That’s when you got involved with Latino Outdoors?
Yeah, around then. A year after that first trip, I had some basic experience. I was comfortable setting up a tent, cooking food, and sleeping on the ground. Nothing crazy. I sent the organization a long email about my story and made it really clear that I wanted to get involved. The response came quickly: come join for a hike. I remember taking the bus out to a grocery parking lot in San Rafael, meeting a lot of families, and started to grow with the program. Since then, I’ve been an ambassador, helping bridge the gap between these outdoor spaces and people that didn’t feel comfortable outside. I started donating a lot of gear to families and helping lead monthly outings. A big turning point for me was when NOLS donated twenty Wilderness First Aid scholarships to help us lead safer and more responsible trips. That really opened the door for me to become a wilderness guide.
How soon after did you start thinking about working at NOLS?
Maybe a year later. I was still working at the store and we were hosting a NOLS alumni reunion. I got to watch a lot of their videos and meet a lot of graduates. And yeah, nearly all of these people were white, just like the customers of the store. I guess I just saw the opportunity–I had something to give to this group, to help bring new people into this world. At the time, I was doing a lot of personal backpacking trips in the Sierra and felt comfortable with the skills. And I had a lot of support, like you, telling me I could do this. So, I applied to be an instructor just over four years ago. I remember being worried about how I would pay for it but was fortunate to get a partial scholarship and, in April, went on the month-long instructor class. Right after that I was offered two trips that summer as a guide.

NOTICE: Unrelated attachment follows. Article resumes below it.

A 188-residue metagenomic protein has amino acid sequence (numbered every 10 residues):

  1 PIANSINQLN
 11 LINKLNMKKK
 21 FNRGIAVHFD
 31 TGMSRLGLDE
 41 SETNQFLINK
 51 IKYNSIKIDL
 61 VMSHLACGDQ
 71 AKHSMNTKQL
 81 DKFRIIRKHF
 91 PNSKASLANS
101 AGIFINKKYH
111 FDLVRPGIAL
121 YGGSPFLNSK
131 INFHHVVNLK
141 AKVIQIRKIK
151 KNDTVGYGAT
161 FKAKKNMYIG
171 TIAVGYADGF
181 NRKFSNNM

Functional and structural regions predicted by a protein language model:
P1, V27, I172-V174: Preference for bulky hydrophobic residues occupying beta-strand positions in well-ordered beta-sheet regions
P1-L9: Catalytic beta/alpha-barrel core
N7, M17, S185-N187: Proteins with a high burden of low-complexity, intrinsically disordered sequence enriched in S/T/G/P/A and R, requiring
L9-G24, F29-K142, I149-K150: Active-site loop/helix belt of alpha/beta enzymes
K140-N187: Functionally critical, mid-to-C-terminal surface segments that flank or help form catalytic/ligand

What made you feel like NOLS was the place to create more diversity in the outdoors?
I was very skeptical at first. I remember thinking that I would just use that month-long program to improve my skills and bring it back to Latino Outdoors, but I was surprised by all the work they put in, like partnerships with inner city schools around the country. I knew there was still room for a lot of progress, but, accepting that contract was the best decision I’ve ever made. It changed everything for me. My first NOLS contract was back in New York, where I grew up, where this whole journey started. I was in the Adirondacks, taking kids outside who grew up in places similar to where I grew up. I got to be the instructor that bridged that experience for those kids.
Very full circle. And you still stay in touch with that first group, right?
Three years later those kids reached out when they were about to graduate from high school and asked me to be their keynote speaker at their graduation. It was one of the biggest honors of my life.
I’m glad we’re all hiking together again. It feels full circle for us, too.
Absolutely. I did almost all of my first hiking and camping trips with both of you but haven’t seen either of you in a long time. You drove me to Lander when I moved here, so it’s fun to show you a new place that I’ve guided trips in and spent a lot of time in. Putting a backpack on and eating salami was what brought us together. I’ve missed sharing long miles on the trail together. We’re fortunate we have public lands like this to explore.